Watch Your Background: Control Your Shooting Angle

    Controlling your shooting angle is the simplest (and most obvious) approach to create good-looking, authentic-looking zoo photos. Even though it’s uncommon to get a complete 360-degree view of an animal enclosure, most exhibits provide a range of viewing angles, and occasionally moving to the side or changing postures just slightly might mean the difference between a fine image and a picture that screams “caged animal.” Moving up or down in your shooting position might also have a significant impact. Rather than using a fence as the background, you can frequently picture the animal against either grass or the sky. Another benefit of using a zoom lens is that, in some cases, cropping in closely on the subject animal is the only way to avoid the image looking obviously like it was taken at a zoo.

    Use a Polarizing Filter

    A lot of zoo displays are covered in glass, allowing you to get near to the animal and observe it in its natural habitat. The drawback of exhibitions with glass fronts is that shooting through glass may be more difficult than it seems. Your camera may have difficulties focusing automatically if the glass is particularly thick or dusty, and you may need to manually focus on the animal. Using the previously mentioned wide aperture and long focal length can also aid in blurring filthy glass. The danger of glare and reflections, however, is by far the main problem that glass poses.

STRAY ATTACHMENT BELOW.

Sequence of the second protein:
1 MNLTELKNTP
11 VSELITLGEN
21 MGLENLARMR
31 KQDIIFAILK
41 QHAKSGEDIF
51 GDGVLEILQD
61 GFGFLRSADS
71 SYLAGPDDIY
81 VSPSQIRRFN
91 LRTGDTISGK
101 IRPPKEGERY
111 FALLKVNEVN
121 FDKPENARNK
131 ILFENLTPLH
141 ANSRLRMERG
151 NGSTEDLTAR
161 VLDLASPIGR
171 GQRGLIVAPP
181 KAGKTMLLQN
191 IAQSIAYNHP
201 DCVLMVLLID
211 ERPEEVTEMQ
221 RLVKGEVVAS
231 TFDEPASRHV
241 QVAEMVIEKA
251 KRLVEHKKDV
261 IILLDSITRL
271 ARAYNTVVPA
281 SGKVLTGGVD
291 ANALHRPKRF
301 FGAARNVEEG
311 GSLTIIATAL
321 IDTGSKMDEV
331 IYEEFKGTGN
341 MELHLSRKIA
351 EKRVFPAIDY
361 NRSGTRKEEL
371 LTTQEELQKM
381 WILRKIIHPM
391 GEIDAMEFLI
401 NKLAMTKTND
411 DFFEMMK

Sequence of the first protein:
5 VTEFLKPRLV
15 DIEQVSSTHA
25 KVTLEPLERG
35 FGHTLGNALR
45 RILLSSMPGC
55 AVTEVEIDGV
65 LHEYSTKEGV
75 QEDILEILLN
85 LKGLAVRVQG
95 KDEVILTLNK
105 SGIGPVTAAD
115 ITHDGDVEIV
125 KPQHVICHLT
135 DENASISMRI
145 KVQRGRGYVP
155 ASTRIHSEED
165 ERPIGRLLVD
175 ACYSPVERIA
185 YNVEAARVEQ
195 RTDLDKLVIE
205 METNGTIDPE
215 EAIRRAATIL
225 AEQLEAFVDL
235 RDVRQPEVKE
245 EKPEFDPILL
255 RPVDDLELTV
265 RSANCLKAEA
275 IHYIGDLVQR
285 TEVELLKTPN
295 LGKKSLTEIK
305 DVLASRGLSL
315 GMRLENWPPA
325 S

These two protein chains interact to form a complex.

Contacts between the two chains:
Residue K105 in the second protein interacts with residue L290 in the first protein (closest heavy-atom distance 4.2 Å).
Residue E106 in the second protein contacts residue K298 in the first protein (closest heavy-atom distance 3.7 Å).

Consider the Time of Day (and the Weather) Carefully

    Early morning and late afternoon shooting can result in more aesthetically pleasing lighting, as with most outdoor photography. You are, of course, constrained by opening and closing hours, unlike the majority of landscape photography. If you’re forced to take pictures in the sun, head for the shade. The problem of the overhead light won’t be as severe in shows with dense tree cover. It should be noted that strong sunshine bouncing off of bars and fencing can make it exceedingly challenging to take pictures through them.

    Look for Gesture